What are Food Allergies?
A food allergy is an adverse health effect arising from a specific immune response that occurs reproducibly on exposure to a given food. The body’s immune system identifies a particular substance in food—usually a protein—as harmful and mounts a defense against it. This response can range from mild to severe and, in some cases, may be life-threatening.
What are the Most Common Food Allergies?
The most common food allergies, often referred to as the “Big Eight,” account for the majority of allergic reactions:
- Tree Nuts
These allergies can develop at any age but are most common in children. While some food allergies can be outgrown, allergies to peanuts, tree nuts, fish, and shellfish are often lifelong conditions.
What Causes Food Allergies?
Food allergies are caused by the immune system mistakenly identifying a harmless food protein as a threat, leading to the production of antibodies known as Immunoglobulin E (IgE). The next time the individual eats even a small amount of the food, IgE antibodies sense it and signal the immune system to release histamine and other chemicals, causing allergy symptoms.
What is the Difference Between Food Allergy and Food Intolerance?
The distinction between food allergy and food intolerance is significant, mainly because of the difference in their mechanisms and the severity of the symptoms:
Food Allergy: This is an immune system response. It occurs when the body’s immune system identifies a certain food as harmful and triggers a protective response. Symptoms can be severe and potentially life-threatening, such as anaphylaxis.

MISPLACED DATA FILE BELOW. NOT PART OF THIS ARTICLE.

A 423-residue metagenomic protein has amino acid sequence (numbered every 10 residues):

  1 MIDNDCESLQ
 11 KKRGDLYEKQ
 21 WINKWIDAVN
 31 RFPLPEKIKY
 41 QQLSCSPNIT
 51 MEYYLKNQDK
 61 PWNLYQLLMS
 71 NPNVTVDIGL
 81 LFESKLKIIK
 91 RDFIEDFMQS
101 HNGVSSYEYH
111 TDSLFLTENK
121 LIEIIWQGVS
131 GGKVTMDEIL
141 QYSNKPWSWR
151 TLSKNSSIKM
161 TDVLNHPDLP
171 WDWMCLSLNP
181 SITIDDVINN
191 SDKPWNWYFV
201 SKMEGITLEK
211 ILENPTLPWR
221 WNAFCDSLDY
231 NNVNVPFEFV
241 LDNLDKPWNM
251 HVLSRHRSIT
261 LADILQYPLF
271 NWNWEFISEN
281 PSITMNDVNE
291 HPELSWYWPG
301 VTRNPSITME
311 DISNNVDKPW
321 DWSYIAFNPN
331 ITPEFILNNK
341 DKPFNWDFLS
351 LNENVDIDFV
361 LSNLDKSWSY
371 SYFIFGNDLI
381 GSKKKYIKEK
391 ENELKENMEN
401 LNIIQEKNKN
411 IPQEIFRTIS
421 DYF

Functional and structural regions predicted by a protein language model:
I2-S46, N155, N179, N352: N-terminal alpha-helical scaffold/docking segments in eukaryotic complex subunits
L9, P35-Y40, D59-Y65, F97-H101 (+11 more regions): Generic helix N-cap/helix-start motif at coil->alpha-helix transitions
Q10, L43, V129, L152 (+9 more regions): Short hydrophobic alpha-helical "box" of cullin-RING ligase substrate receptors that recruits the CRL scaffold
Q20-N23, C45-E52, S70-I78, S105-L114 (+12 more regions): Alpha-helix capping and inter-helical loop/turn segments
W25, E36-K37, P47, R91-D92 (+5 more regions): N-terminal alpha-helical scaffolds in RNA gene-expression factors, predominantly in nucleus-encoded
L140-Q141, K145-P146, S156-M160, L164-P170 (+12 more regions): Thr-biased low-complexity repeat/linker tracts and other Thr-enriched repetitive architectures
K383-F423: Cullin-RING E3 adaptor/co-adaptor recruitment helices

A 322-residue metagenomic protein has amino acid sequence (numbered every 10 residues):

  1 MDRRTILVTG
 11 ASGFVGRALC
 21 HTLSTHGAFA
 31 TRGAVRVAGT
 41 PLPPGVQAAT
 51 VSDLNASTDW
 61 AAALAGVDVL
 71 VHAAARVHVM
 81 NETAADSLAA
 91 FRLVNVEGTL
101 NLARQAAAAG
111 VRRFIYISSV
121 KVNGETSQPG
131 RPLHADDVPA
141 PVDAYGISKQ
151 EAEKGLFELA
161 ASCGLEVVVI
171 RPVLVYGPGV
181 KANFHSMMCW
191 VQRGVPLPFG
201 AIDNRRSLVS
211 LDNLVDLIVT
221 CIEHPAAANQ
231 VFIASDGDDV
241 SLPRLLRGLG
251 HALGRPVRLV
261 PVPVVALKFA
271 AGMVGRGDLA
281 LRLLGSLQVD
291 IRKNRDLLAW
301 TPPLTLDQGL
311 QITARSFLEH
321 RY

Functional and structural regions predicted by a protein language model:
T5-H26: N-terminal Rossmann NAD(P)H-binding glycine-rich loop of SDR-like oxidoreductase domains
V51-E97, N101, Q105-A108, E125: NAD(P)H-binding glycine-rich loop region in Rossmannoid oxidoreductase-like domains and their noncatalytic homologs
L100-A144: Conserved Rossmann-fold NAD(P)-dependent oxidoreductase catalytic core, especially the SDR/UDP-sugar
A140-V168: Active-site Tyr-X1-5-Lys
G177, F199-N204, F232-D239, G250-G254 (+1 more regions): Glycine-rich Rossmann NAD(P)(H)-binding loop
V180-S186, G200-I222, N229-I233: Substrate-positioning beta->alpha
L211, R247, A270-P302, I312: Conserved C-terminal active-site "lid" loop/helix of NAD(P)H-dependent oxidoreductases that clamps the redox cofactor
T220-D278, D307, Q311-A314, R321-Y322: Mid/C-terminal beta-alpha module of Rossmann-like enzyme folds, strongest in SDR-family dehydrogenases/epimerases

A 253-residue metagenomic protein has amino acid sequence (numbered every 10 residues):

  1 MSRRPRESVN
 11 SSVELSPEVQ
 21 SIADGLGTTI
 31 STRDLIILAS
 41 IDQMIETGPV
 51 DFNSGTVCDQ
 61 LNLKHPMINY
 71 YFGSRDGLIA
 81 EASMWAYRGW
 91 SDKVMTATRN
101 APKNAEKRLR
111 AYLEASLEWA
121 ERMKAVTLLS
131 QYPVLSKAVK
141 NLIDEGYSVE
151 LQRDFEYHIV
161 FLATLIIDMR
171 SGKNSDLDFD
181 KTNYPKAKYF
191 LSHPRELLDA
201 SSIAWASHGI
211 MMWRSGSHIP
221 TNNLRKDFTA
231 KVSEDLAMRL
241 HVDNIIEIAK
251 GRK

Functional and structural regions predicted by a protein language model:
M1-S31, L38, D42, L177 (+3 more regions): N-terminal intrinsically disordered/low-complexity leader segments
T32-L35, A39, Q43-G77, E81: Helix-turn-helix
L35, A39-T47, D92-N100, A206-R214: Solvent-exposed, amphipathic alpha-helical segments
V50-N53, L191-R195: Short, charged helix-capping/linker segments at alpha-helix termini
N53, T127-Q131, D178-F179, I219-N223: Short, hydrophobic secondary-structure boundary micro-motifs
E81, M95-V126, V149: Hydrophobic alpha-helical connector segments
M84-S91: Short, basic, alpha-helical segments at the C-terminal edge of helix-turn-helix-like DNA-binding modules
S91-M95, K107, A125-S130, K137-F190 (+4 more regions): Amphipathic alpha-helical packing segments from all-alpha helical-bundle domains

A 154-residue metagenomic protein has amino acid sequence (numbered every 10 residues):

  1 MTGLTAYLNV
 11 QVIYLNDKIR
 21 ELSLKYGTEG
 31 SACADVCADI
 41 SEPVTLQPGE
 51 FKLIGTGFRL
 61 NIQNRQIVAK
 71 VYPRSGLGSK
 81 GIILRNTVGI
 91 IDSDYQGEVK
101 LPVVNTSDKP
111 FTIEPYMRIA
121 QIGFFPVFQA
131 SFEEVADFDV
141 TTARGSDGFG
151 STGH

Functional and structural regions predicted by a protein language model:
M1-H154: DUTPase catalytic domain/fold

Food Intolerance: This is a non-immune system response and tends to be less serious. It occurs when the digestive system cannot properly break down a certain food, often due to a lack of specific enzymes. Symptoms are generally limited to digestive problems, such as gas, bloating, or diarrhea, and do not involve the immune system.
What are Food Allergy Symptoms?
Symptoms of food allergies can vary from person to person and can include:
- Skin reactions: Hives, itching, or eczema.
- Gastrointestinal symptoms: Nausea, vomiting, diarrhea, or abdominal pains.
- Respiratory symptoms: Wheezing, coughing, nasal congestion, or trouble breathing.
- Anaphylaxis: A severe, potentially life-threatening reaction that can impair breathing, cause a dramatic drop in blood pressure, and affect heart rate.
How are Food Allergies Diagnosed?
Diagnosing food allergies typically involves a combination of a detailed medical history, dietary review, and specific tests. Allergists often begin with a thorough history to identify potential food triggers linked to allergic reactions. Skin prick tests or blood tests may be conducted to detect the presence of IgE antibodies against particular foods. Sometimes, an oral food challenge, which must be performed in a medically supervised setting due to the risk of severe reactions, is used to confirm the allergy. This approach helps pinpoint the exact cause of allergic responses and guide effective management plans.
What are the Treatment Options for Food Allergies?
Treatment for food allergies may involve:
- Avoidance: Strictly avoiding allergenic foods.
- Emergency Medications: Use medication like epinephrine for severe reactions.
- Antihistamines: For milder allergy symptoms.
- Allergen immunotherapy: This treatment can sometimes help desensitize the immune system to specific allergens.
- Dietary management: Working with a dietitian to maintain a balanced diet while avoiding allergens.
- Education and planning: Understanding how to read food labels, recognizing symptoms, and having an action plan in case of accidental exposure.
Contact Northern Valley Allergy Asthma & Sinus
By understanding food allergies and working with our skilled staff to develop an appropriate treatment plan, you can better manage your symptoms (or avoid them altogether) and lead an active, normal life. If you have asthma, sinus issues, or other allergies, contact Northern Valley Allergy today to make an appointment.